lfenton

February 11, 2019

Why does Lori study dunes on Mars?

When I look for something to blog about, I usually go to the HiRISE catalog to see if there are any new pictures that I find interesting. Today this lovely dune field caught my eye: HiRISE images are about 6 […]
December 27, 2018

Wind at the Mars InSight landing site

InSight landed in Elysium Planitia on 26 November, 2018, about a month ago as of this writing. Pictures show that it’s a flat place, with small scattered rocks lying around. Unlike in Gale crater, where Curiosity is slowly working its […]
October 18, 2018

The martian wind is a geologist

Right now, the Fourth Landing Site Workshop for the Mars 2020 rover mission is happening. It’s the last one, and in a few hours the scientists attending the workshop will vote on which of four sites they think the rover […]
October 8, 2018

Pretty little dune field in Noachis Terra

Noachis Terra is an ancient terrain on Mars, located in the mid southern highlands. It’s the home of many dune fields, big and small. Here’s a fairly small one. You can’t see it, but this is the floor of an […]
September 28, 2018

Lyot crater, Mars

It’s a rough day. A tsunami in Indonesia has killed many people, and the pain is so fresh that there’s not even a death count yet. A couple of my good friends are going through various personal crises that will […]
September 24, 2018

Complexity

Being a geomorphologist and reading a landscape is a little bit like being one of the forensic scientists on CSI (or choose your own favorite investigative show). A Mars geomorphologist usually has to do this entirely by remote sensing. So […]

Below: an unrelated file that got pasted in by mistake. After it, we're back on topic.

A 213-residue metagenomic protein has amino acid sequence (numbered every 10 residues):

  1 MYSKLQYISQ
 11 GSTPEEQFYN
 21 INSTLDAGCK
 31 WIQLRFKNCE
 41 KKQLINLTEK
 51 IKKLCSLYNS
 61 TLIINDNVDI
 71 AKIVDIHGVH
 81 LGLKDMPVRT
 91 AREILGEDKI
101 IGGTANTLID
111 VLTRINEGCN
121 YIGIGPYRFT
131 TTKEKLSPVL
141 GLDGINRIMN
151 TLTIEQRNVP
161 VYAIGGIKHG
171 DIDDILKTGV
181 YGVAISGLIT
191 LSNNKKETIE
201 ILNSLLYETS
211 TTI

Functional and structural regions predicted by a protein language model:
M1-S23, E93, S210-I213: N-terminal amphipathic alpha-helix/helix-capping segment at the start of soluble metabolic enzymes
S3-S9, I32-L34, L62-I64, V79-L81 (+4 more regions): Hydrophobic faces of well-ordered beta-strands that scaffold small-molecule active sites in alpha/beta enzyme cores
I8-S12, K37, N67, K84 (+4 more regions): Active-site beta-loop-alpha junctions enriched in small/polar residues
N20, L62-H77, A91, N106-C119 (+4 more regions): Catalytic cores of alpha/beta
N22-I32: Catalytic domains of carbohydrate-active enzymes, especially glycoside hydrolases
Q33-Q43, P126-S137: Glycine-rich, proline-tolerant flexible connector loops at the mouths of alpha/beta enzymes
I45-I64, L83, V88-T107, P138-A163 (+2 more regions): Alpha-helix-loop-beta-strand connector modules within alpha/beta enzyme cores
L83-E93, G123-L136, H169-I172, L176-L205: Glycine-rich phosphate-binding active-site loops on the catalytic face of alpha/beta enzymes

September 13, 2018

Ever shifting

Dunes are just so amazingly beautiful. I’ll never get over how nature can sculpt such regular patterns into endlessly overlapping structures. Here’s a small bit of a dune field trapped up high between mountains in the middle of Coprates Chasma. […]
August 28, 2018

The end of winter

Richardson crater is located at 72ºS, about 1000 km (~621 miles) from the south pole of Mars. It’s a moderately large crater, about 90 km (56) miles across, and it’s mostly filled by one of the biggest dune fields in […]
August 21, 2018

Different sands

There’s a lot we don’t understand about the sediment on Mars. Water, wind, ice, changing temperatures, and volcanic eruptions can all break rocks into grains small enough for the wind to transport. The smallest grains are lofted by the wind, […]